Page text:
While games bring us (much appreciated) entertainment and pleasure, gaming is also a billion dollar industry and depends on gamers to purchase products, maintain their user bases, and recommend their games to other gaming enthusiasts. Maintaining a user base and a strong player community is no easy task for any company but Valve has been doing just that for years.
Team Fortress 2 (TF2) by Valve is a great example of a game that has a tremendously large user base and a strong game player community. When introduced in 2007, Team Fortress 2 was released alongside other games as a bundle called The Orange Box. At this time, TF2 maintained a community of around 20,000 people concurrent players. During this time, TF2 made multiple updates to the game, added achievements, items, weapons, and even created its own economy using ‘hats’ as currency. This design that Valve implemented was used to promote its product by providing numerous changes and these in turn generated new users and kept current ones. This gave the community incentive by viewing the game as an investment. Subsequently, on June 23, 2011, TF2 changed its business model and went Free-to-Play.
Valve quadrupled its earnings from TF2 from September 2007 to June 2011 when used this new business model. Valve programmer, Joe Ludwig, at a recent Game Development Conference, attributed the success to its platform, but also stated that its success transpired from the involvement of the community. Valve involved the community in the creation of TF2 content, listened to the gamers feedback, used cosmetic items created by users, created forums for discussions, and facilitated tools for players to create maps and mods.
“Although small updates to the game started immediately after launch, it wasn’t until the medic update in 2008 that significantly changed revenue,” Ludwig said. “Adding so much stuff at once gave the press and community a reason to talk about it, which got more people to try it for the first time.” said Ludwig. Player community involvement was a key milestone in what Valve wanted to keep the TF2 hype alive.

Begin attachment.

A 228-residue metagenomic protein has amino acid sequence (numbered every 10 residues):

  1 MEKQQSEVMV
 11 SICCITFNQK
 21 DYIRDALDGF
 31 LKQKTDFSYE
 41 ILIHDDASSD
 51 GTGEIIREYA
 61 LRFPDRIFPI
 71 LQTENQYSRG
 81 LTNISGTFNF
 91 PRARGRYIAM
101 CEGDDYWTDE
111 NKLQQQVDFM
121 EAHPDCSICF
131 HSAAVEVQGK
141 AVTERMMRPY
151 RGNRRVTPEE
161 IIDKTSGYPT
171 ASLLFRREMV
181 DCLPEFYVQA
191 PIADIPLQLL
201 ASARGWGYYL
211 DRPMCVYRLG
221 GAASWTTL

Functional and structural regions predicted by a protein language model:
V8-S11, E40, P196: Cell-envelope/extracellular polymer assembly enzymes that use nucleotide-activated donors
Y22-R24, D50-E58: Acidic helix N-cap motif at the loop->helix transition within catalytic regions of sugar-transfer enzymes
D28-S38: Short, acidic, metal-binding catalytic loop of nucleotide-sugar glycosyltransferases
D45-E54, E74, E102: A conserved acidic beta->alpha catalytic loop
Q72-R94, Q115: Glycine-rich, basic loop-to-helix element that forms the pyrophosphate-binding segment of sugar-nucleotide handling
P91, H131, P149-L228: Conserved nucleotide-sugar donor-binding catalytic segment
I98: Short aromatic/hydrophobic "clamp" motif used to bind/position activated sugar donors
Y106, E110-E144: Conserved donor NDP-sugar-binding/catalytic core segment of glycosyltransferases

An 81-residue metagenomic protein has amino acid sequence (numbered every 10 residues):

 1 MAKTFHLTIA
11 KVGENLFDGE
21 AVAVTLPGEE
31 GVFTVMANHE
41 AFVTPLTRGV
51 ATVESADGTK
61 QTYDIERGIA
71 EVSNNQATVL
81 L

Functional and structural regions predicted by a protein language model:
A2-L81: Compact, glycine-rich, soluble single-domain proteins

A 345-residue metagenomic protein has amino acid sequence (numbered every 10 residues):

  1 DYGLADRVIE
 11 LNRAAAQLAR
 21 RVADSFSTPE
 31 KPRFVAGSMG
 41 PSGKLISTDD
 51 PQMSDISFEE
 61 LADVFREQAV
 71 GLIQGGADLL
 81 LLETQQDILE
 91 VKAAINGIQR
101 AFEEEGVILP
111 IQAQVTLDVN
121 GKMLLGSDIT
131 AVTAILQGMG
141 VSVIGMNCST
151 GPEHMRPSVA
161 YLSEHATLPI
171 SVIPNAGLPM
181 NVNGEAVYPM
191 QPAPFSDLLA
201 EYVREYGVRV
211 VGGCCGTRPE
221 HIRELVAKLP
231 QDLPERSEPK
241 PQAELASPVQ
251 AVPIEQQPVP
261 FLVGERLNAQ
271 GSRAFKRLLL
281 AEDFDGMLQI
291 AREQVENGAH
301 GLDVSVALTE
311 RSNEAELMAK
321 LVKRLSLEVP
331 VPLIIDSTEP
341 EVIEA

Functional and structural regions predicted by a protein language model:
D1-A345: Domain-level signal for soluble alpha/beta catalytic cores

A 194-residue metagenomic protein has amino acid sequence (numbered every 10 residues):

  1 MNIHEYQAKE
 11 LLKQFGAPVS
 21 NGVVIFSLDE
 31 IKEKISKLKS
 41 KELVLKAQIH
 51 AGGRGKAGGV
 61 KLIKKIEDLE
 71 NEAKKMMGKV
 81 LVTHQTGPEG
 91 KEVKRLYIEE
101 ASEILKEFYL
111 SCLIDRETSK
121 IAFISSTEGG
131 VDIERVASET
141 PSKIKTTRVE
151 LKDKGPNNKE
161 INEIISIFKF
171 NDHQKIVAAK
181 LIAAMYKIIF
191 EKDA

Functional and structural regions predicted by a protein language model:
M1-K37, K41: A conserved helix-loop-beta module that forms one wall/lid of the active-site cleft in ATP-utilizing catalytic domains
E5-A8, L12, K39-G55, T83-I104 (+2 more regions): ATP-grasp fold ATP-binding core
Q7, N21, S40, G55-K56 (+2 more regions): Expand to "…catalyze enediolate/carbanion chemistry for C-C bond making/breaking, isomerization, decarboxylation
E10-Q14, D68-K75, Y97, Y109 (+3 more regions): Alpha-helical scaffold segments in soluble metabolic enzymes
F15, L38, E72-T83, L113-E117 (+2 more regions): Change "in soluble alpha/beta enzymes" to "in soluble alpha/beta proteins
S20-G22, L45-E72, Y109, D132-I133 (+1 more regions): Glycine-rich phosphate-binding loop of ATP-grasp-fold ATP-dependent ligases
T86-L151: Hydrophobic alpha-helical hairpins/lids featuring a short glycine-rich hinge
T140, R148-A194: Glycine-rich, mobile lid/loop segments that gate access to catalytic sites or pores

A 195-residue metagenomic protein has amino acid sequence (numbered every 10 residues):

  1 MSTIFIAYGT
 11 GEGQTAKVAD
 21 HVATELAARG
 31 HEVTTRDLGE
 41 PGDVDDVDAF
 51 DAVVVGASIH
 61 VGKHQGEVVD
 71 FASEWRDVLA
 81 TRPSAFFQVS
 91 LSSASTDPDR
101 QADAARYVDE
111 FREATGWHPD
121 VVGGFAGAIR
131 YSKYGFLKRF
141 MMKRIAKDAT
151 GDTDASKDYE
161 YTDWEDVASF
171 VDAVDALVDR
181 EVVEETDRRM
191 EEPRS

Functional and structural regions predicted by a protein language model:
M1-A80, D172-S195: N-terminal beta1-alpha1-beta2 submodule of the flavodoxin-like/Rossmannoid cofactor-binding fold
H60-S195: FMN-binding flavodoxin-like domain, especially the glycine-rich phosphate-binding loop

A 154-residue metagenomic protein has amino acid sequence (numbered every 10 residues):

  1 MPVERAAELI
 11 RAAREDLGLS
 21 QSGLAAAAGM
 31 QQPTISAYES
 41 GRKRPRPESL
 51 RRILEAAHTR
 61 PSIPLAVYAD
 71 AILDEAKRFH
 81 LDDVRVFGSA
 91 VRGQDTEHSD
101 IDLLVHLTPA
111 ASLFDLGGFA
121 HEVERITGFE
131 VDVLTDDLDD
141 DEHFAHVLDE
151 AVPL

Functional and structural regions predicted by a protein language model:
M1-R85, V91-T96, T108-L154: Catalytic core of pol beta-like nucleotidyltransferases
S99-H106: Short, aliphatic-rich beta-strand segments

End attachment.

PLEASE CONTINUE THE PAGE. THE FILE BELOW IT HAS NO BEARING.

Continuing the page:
Ludwig involved the community by releasing teasers of new content for the game and Valve developers would monitor forums to listen to player reactions. Using these forums and online communities, Valve created items and features that reflected the positive reactions and also anticipated negative player reactions and designed around them. “At this point, more than half of the items in TF2 are contributed by the community. Pretty much every place you give the community a chance to change the game, they’ll do it, and they’ll probably do a better job than you would,” Ludwig said, “One more way that the community contributed to updates is by building maps. Up to this point we’ve shipped 19 community maps.” Valve also designed around negative player reactions which involved changing the perception of “pay-to-win”. “We dealt with the pay to win concern in a few ways. The first was to make items involve tradeoffs, so there’s no clear winner between two items. But by far the biggest thing we did to change this perception was to make all the items that change the game free. You can get them from item drops, or from the crafting system. It might be a little easier to buy them in the store, but you can get them without paying. The only items we sell exclusive to the store are cosmetic or items optional to gameplay.”
Valve’s design of TF2 and including the player community in its decisions has clearly been successful and trends show that it will continue to enjoy its success. It has been six years since the release of Team Fortress 2 and it boasts a very strong game player community as a result of its design to include its online communities in its creations, updates, opinions in forums, and much more.
Big game developers have certainly joined Valve in its successes in catering to the community. Diablo 3, for one, had sold 6.3 million units in its first 24 hours and it also has designed its game to highly encourage team play, has a community based auction house which involved fake and real currency, and has catered to the community about such issues such as level designs. With the numbers involved, it’s hard not to design your games around the player community.
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